Canadian biomedical science is outstanding…but also redundant?

In 2003, the sequence of the human genome – our genetic code – was revealed. For the first time, we now had a complete list of human genes (about 20,000), and could realistically start to address what these genes did, how they make us human, how the body works and what happens when things go wrong.  It truly was a momentous event in human history. They were exciting times.

In 2013, on the occasion of the 10th anniversary of the sequencing of the human genome, a group of us was asked to write a Comment for Nature magazine on how the biomedical research community responded to this opportunity. And so we examined the amount of research on each gene before the genome was sequenced and ten years after. We wondered if the availability of our genome sequence had made a transformative impact on how we did biomedical research.  Had biomedical researchers rushed to study the newly discovered genes and find out how they might affect human biology and disease?  Was there a gold rush for the frontier?

What we found was disheartening. By counting the number of publications on each gene or gene product, we found that more than 20% of all human genes still have fewer publications than fingers on my hand. There was no gold rush. Rather, scientists appear to be quite happy to remain in their comfort zones – the genes that had the most publications in 2003 remained the “hottest” in 2012, with few exceptions (those that had since become the targets of drugs).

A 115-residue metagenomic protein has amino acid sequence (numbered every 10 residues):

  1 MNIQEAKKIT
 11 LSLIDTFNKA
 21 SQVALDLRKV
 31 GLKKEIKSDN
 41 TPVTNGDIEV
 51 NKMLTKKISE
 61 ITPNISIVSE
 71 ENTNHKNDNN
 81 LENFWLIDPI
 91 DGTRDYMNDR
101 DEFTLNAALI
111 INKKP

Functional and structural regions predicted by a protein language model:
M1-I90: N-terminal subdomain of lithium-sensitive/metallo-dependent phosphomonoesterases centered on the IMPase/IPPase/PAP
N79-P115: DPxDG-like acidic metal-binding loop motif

Why the reluctance to be pioneers? Some in the scientific community rationalized that the genes/proteins we were studying in 1999 were most “important”. This face-saving argument was not supported by the evidence.  Genetic studies now implicate many of the “unstudied” genes in disease. It is hard not to conclude that we still study those genes mostly because we have always studied them.

But our analysis in 2013 reported global trends. Within this larger view of the biomedical ecosystem, how does Canadian science map? Are we more daring? Does our system encourage risk? Are we the pioneers?

Unfortunately, the evidence does not suggest this either.

Using a similar methodology, we mapped “publications in 2014 per gene” for all papers on a family of genes/proteins known as protein kinases. These are incredibly interesting enzymes, critical both for regulating cell activity and as targets for medicines. Herceptin and Gleevec, two of the most revolutionary cancer drugs, each target a protein kinase.